Mass protests as ministers meet to agree Portuguese rescue package
Some 30,000 anti-cuts protesters descended on Budapest this weekend, where European finance ministers were thrashing out the details of Portugal's €80bn (£71bn) bailout.
The EU's Ecofin (Economic and Financial Affairs Council) meeting on Friday and Saturday, held in a castle just outside the Hungarian capital, was dominated by the Portuguese financial crisis. On Thursday Portugal finally bowed to the inevitable and asked for international help.
The deal will see the EU and the International Monetary Fund (IMF) hand over money in exchange for the deep austerity cuts that have so angered protesters.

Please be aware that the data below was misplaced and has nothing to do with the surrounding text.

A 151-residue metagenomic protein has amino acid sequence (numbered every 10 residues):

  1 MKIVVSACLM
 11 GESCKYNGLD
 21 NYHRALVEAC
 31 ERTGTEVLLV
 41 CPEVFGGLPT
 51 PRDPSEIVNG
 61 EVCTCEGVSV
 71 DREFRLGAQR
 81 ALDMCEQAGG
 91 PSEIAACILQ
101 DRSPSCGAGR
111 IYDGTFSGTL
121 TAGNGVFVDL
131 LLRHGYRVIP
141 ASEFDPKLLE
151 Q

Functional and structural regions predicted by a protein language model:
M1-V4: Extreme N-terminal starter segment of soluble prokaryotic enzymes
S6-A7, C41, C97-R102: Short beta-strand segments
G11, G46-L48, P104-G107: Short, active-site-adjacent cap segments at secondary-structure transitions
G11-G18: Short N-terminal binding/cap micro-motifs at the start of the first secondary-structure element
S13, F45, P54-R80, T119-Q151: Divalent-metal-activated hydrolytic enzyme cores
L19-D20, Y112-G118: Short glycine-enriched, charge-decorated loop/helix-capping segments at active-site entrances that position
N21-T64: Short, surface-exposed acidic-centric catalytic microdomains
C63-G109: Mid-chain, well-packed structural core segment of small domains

The European Commission, European Central Bank and IMF have sent a delegation to Lisbon to agree technical aspects of the bailout by mid-May. This is similar to the way negotiations panned out for Greece and Ireland.
Greece has seen civil servants forced to take pay cuts of up to 30%, while Ireland is expected to see consumption fall by 4.5% this year. The cuts imposed on Portugal are likely to be tougher than those the country's parliament rejected last month.
Protesters argued that these bailouts and other public-sector cuts across Europe risk destabilising the economy. A spokeswoman for the European Trade Union Congress (ETUC), which arranged the demonstration, said: "We represent the same message: 'no to these austerity measures'."
Former Trade Union Congress boss Lord Monks is now the general secretary of ETUC and said of Ecofin discussions on public sector pay: "It's always about pushing wages down, never about condemning policies that squeeze wages to the bone."